Alexey Smolin
The work is scholarly and well researched, but the writing has a riveting and poetic quality that keeps the reader captivated throughout.
Pieter Uys
That is a great loss for everyone trying to understand the Arab world, particularly in these times of growing tension and violence.
J. A Magill

Most Helpful Customer Reviews

49 of 50 people found the following review helpful By simpcity on December 22, 2001
Format: Paperback Verified Purchase
(...) I know very little about Arabic literature and poetry, and I have not read extensively about the "Middle East." Once the bar is set at that level, however, I found this book quite approachable.
The Dream Palace of the Arabs focusses on a particular time and space in the Arab world--the brief rise of Nasserism and nationalism generally and its subsequent collapse into bitterness. There is much great contemporary relavance in this 1998 work.
Ajami gives us Beirut and Lebanon, both before and during the terrible war; and he takes us into its rich literary world. He discusses the First and Second Gulf Wars [Iran-Iraq war and Desert Storm], explains the subtext of shia/sunni conflict, tells us a bit about Kuwait and a great deal about Saddam Hussein.
My favorite part of the book is the chapter "In the Land of Egypt." The last chapter "The Orphaned Peace" takes us to the heart of the Israeli/Palestinian conflict, post-Oslo to the birth of the Palestinian Authority. Despite the tragedies and sorrows encountered in this book, I was left hopeful for peace.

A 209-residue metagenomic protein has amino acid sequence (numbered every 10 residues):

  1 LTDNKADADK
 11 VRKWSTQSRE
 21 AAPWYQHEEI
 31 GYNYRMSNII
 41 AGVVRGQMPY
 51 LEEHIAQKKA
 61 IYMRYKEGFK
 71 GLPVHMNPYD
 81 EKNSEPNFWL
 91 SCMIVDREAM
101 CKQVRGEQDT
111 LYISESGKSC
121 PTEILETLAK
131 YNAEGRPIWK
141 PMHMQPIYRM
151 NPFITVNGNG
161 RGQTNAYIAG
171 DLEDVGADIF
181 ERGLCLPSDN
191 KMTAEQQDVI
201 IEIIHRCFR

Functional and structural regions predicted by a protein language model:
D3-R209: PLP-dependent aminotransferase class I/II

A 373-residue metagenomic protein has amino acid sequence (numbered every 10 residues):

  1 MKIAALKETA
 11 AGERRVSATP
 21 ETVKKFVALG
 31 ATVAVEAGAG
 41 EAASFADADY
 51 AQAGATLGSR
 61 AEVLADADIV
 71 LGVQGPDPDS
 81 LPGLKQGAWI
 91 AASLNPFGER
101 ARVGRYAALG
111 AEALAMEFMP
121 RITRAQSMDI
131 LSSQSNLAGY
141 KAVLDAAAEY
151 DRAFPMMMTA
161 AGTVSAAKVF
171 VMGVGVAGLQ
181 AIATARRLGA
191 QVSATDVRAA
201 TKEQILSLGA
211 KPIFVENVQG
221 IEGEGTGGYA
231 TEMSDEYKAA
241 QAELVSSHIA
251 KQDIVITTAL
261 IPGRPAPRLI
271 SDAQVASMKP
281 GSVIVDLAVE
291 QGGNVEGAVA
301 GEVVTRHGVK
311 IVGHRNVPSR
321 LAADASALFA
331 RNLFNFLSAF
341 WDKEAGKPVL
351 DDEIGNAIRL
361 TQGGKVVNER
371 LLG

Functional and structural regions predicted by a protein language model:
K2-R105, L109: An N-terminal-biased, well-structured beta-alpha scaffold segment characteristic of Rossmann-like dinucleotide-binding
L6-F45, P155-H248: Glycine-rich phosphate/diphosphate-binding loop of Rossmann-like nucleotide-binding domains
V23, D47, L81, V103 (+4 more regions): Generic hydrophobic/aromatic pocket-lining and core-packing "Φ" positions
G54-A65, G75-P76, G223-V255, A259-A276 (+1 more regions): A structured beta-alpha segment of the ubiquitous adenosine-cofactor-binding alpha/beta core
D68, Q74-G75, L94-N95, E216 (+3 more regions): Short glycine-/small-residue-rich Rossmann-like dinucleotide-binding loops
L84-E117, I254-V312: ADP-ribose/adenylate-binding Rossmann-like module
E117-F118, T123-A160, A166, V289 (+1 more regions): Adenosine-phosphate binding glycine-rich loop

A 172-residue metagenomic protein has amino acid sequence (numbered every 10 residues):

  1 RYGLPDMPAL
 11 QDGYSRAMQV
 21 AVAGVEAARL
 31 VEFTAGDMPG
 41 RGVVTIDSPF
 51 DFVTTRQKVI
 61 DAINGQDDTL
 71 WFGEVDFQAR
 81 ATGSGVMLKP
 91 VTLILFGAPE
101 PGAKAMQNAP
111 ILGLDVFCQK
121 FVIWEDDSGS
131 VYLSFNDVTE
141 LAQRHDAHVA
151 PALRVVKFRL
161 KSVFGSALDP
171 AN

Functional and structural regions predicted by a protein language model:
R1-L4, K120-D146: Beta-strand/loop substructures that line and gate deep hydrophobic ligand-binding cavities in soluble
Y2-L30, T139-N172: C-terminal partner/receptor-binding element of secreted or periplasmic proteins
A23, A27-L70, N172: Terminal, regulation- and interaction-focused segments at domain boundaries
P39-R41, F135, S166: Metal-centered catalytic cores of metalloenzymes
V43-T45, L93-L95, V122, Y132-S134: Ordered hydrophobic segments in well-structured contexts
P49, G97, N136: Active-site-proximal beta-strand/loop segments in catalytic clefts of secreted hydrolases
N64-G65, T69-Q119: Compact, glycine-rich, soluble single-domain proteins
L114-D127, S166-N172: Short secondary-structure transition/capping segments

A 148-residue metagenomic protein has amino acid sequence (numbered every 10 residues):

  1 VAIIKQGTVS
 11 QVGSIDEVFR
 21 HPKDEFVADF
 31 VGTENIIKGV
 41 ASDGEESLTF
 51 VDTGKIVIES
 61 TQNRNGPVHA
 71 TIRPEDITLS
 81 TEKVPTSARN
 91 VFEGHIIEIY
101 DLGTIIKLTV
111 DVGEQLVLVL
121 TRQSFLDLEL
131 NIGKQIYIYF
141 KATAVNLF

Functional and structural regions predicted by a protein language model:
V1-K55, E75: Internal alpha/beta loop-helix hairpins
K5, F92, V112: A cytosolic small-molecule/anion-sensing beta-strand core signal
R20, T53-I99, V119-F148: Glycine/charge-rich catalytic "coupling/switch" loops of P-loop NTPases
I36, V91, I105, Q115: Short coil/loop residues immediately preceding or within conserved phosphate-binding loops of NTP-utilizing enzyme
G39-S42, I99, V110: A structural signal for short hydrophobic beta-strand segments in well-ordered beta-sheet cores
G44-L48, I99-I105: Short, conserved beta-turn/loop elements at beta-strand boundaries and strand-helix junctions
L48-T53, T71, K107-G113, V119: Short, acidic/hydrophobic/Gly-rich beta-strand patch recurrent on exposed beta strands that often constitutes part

Not conventional history I suppose, but a fine intellectual history of the last half-century in the Arab world. Inspires me to read some Naguib Mahfuz, where I go next on my journey through amazon...
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30 of 30 people found the following review helpful By N. Tsafos on September 28, 2004
Format: Paperback
The extremism that seems to pervade the Middle East is neither the region's predestined endpoint nor is it a historical inevitability-rather, it is a condition that sprung out from the failure of a great generation of reformers and free-thinkers that lived in the middle of the twentieth century, and whose passing away by the 1990s marked the triumph of theocracy and backwardness in the Middle East.

"The Dream Palace of the Arabs" is the sequel to the "Arab Predicament," which Fouad Ajami, a Lebanese professor at Johns Hopkins, published in 1980; back then, Mr. Ajami was younger and "approached [his] material more eager to judge." In the "Arab Predicament," he bemoaned the Arab political experience; in "The Dream Place of the Arabs" he tries to "appreciate what had gone into the edifice that Arabs had built."